GPU randn way slower than rand?

gpu
cuda

#1

I’m trying to generate random normals directly on GPU when I find the following result:

using CuArrays
using Random
ac = Array{Float64}(undef, 2^20)
ag = cu(ac)
@time rand!(ac)
@time rand!(ag)
ac = Array{Float64}(undef, 2^20)
ag = cu(ac)
@time randn!(ac)
@time randn!(ag)

0.003868 seconds (4 allocations: 160 bytes)
0.000115 seconds (39 allocations: 1.469 KiB)
0.014382 seconds (4 allocations: 160 bytes)
8.251600 seconds (5.24 M allocations: 288.000 MiB, 0.69% gc time)

Which makes me wonder why this happens, is there a way to improve the randn performance?
I’m using CuArrays, and here’s the reference to curand in CuArrays:https://github.com/JuliaGPU/CuArrays.jl/blob/master/src/rand/highlevel.jl


Timing square function in CUDA
#2

You shouldn’t benchmark once, in global scope, etc. Using BenchmarkTools.jl, and synchronizing the GPU:

julia> ac = Array{Float64}(undef, 2^20);

julia> ag = cu(ac);

julia> @btime randn!(ac);
  5.507 ms (0 allocations: 0 bytes)

julia> @btime CuArrays.@sync randn!(ag);
  83.943 μs (1 allocation: 16 bytes)

I’m also not sure your experiment makes sense; you’re benchmarking 2^20 twice with vastly different performance characteristics? Did you bump the array size? But even then:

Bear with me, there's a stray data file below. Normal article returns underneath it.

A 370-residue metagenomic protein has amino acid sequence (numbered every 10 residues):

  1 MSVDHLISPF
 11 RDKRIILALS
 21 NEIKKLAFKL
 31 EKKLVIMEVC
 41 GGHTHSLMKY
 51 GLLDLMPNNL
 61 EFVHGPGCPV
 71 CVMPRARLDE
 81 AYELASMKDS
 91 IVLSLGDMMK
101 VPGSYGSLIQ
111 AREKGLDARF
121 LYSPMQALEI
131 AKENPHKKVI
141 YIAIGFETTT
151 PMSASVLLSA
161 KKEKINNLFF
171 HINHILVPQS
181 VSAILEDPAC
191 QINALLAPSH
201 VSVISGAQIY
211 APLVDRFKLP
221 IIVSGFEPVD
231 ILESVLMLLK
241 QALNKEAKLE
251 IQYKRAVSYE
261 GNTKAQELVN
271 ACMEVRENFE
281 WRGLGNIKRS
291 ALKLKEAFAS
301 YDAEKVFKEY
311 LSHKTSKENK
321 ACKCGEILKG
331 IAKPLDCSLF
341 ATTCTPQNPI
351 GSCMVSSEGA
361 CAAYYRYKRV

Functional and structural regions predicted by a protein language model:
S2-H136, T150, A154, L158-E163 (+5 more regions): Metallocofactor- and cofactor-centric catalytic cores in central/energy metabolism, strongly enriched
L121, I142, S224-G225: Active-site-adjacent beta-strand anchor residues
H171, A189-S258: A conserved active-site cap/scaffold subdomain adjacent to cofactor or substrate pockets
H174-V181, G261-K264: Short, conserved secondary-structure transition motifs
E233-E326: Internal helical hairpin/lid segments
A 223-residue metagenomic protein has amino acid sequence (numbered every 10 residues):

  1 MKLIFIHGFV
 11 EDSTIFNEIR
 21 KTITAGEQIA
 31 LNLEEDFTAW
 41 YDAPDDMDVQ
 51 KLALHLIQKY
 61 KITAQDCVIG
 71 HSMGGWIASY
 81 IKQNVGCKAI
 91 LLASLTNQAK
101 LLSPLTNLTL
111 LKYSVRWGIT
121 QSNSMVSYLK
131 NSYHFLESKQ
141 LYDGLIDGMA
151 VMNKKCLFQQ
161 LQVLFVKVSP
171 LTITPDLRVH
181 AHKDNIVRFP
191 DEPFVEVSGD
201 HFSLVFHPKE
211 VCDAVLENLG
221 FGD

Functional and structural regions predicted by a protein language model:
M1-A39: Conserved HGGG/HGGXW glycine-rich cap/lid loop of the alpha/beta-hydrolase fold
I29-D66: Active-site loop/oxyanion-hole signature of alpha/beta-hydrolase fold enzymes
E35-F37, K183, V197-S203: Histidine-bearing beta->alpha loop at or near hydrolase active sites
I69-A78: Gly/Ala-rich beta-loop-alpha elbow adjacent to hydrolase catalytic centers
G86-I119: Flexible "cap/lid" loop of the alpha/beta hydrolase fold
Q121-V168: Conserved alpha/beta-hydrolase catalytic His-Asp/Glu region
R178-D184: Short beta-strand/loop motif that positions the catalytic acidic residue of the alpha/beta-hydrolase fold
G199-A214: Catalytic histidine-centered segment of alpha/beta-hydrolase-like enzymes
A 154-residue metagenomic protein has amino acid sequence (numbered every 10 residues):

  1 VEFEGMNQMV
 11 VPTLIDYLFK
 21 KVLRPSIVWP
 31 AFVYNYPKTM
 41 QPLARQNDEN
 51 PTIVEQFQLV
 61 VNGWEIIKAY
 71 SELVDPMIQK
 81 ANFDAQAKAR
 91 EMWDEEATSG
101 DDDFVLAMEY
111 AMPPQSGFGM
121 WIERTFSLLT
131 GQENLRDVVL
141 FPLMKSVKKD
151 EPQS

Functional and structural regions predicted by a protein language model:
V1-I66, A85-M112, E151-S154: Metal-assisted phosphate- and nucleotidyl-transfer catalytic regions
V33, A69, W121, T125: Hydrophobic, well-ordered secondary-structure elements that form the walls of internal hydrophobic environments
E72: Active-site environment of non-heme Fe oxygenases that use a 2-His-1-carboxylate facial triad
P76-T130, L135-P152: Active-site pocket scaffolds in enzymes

julia> ac = Array{Float64}(undef, 2^30);

julia> ag = cu(ac);

julia> @btime randn!(ac);
  5.843 s (0 allocations: 0 bytes)

julia> @btime CuArrays.@sync randn!(ag);
  72.834 ms (1 allocation: 16 bytes)

#3

Hi Tim,

Thanks for the reply.
I understand that testing once in global is not accurate, it’s just that the difference is too large to be normal.

Here the new result following your code

ac = Array{Float64}(undef, 2^20)
ag = cu(ac)
@btime randn!(ac)
@btime CuArrays.@sync randn!(ag)

6.788 ms (0 allocations: 0 bytes)
7.626 s (5242883 allocations: 288.00 MiB)

So the allocations are clearly the problem, but I can’t really figure out the reason.

Even with rand there are some extra allocations

@btime rand!(ac)
@btime CuArrays.@sync rand!(ag)

957.006 μs (0 allocations: 0 bytes)
5.205 μs (38 allocations: 1.48 KiB)

Do you have any idea where the problem might be?

I’m using a 840m on my laptop with 2GB of memory, however, I don’t think array size is the problem either.


#4

Ah right, you’re probably using CuArrays v0.8.1 while the CURAND improvements haven’t been tagged yet (awaiting fixes to Flux.jl by @MikeInnes). Try the master branch.


#5

Hi Tim,

Thanks, checking out to mater actually fix the problem.

A small question, I would assume the use of @sync here is only for @btime purpose, am I right?


#6

@sync is the CuArrays equivalent of calling CUDAdrv.synchronize(), which synchronizes the GPU. That’s necessary to do timing measurements indeed, you typically won’t need that in normal application code since certain operations (like memory copies) are already synchronizing.


#7

Great. Thanks again.